This is a repost from the Polis blog with my comments (my comments first, polis blog From Kodak to the Mobile Phone below):
Thank you for this post. I think that the mobile generation with their ever more powerful mobile technologies are changing how we view, analyze and plan our cities. I work with youth in East Africa, and i have found that through the use of mobile phones, which are now prolific throughout the region, we have been able to not only capture images, both still and in video, but use these images to tell the rarely heard story of some of the poorest of the poor. (An example of such a project is http://mobilemovement.tv/)
I have as well found that “photovoice” is an excellent way to allow people to “map” their communities. I have used this technique with youth in North America, through the Growing up in Cities project , and more recently through work with UN-HABITAT on their community mapping project (you can check out a story a wrote for them titled Bridging the Digital Divide .
What is exciting is the integration of photos with other technologies – specifically mapping. Initially we saw this integration with google earth – where one could geo-locate photos or video. This has gone to the next step with new platforms such as Usahidi where we see events being mapped through tweets from mobile phones, and combined with photos and other digital imagery. A good example of this is the Map Kibera project.
There is no doubt that this new approach to analyzing and planning our communities is exciting. Equally exciting is the fact that it gives communities the power to do this in realtime.
We appear to be living in a renaissance of data — large datasets, to be more precise — as the new purveyors of insight into the social, economic, and political lives of cities. Portable devices such as GPS and mobile phones which we carry with us passively emit signals as we go about our day, and these signals in aggregate ultimately map the ebbs and flows of urban life (as evidenced by much of the work from MIT’s SENSEable City Lab. One such example runs along the lines of a time-lapse, geographically oriented visualization of text message density across a particular set of cities). The trends and conclusions from all this data can, at best, spur local governments to reshape urban strategies — be it for traffic and crowd congestion control, public transportation policies, or even understanding the potential transmission paths of local epidemics.
In the age of aggregate datasets, I cannot help but recall the concept of the “photovoice”: a method of data collection through systematic photography and the use of images as evidence. The output from a photovoice approach yields data, certainly, but it is data that is often richer and more nuanced with its ethnographic content — data which is arguably not as immediately straightforward and processable as mobile phone signals.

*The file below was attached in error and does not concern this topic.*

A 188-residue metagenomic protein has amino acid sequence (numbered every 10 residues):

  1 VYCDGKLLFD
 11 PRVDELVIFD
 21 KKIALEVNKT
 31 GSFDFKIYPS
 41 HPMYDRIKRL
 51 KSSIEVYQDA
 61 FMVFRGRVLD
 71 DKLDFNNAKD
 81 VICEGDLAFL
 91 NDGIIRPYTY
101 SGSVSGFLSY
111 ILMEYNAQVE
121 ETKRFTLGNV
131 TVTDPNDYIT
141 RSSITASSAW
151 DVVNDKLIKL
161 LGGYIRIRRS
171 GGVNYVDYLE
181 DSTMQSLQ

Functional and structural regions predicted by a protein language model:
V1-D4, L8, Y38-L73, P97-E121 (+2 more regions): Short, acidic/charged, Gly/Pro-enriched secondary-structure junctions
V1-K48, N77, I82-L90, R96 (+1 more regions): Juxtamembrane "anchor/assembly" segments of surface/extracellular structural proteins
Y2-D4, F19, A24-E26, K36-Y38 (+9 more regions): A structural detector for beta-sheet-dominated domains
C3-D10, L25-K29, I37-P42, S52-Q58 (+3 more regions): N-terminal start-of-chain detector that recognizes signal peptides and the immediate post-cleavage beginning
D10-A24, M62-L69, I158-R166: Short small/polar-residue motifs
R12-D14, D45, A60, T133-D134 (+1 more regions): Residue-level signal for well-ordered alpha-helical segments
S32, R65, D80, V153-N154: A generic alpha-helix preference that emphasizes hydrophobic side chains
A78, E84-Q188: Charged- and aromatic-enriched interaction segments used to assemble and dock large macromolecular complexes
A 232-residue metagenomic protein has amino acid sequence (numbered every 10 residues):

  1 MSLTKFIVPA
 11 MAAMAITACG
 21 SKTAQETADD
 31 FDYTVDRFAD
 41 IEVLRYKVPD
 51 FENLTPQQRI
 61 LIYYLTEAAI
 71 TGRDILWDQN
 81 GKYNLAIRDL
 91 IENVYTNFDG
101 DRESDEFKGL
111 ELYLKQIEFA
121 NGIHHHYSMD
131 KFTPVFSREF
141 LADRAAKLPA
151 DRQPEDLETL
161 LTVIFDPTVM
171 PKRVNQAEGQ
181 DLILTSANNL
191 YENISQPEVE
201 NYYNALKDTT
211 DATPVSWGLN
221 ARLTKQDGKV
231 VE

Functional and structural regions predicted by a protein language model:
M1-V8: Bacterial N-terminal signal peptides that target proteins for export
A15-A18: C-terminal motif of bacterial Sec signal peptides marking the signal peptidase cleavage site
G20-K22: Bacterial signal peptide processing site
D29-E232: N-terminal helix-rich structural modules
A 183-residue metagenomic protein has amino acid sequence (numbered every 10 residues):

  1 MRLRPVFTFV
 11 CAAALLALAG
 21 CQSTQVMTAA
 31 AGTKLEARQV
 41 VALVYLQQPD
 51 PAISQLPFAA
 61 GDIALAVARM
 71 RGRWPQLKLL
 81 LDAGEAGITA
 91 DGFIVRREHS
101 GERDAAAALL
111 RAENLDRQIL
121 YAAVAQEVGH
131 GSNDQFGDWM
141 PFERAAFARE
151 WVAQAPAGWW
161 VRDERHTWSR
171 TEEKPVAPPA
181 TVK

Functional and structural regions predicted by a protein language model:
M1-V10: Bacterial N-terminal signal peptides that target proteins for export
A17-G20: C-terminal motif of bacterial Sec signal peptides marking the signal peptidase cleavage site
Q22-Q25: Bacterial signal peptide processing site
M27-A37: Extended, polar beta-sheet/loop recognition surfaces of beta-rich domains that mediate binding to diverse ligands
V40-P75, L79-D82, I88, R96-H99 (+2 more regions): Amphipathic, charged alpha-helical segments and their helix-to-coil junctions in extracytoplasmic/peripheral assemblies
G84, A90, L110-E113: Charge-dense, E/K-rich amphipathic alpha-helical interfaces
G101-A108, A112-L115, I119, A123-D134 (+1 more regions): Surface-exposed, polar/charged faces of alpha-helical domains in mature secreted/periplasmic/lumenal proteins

When the Kodak — the first simple camera — was invented, George Eastman articulated his vision in The Kodak Primer:
“[…] We furnish anybody, man, woman or child, who has sufficient intelligence to point a box straight and press a button, with an instrument which altogether removes from the practice of photography the necessity for exceptional facilities, or, in fact, any special knowledge of the art.”
The proliferation of cameras 122 years later on mobile phones further dismantles the barriers to practising photography, but while we may be somewhat liberated from the shackles of a specialized artform, the ultra-accessibility of the camera beckons us to approach life — or more specifically, documenting life — in a more deliberate, scientific way. This could conceivably mean having photo albums not just of smiling babies and family members, but of public toilets and recycling amenities in our neighborhood, or of homelessness on our streets. In doing so, we’d be generating a meaningful corpus of photographic data about our urban environments in their painstaking logistics and heart-rending problems, and hopefully contributing to our collective well-being from the actions that issue directly from this data.
The idea of being more scientific in our approach to life and documenting life with tools like the ubiquitous camera has been suggested by researchers like Dr. Deborah Estrin at UCLA’s Center for Embedded Network Sensing, and deserves some thought. Coupled with geolocation technologies and other metadata, the proliferation of photos on online social networks and photo albums today would paint a compelling snapshot of our urban livelihoods and provide more texture and grist to the binary datasets of bits and bytes that we passively generate on a daily basis.
Credits: Photo of Marseille by the author.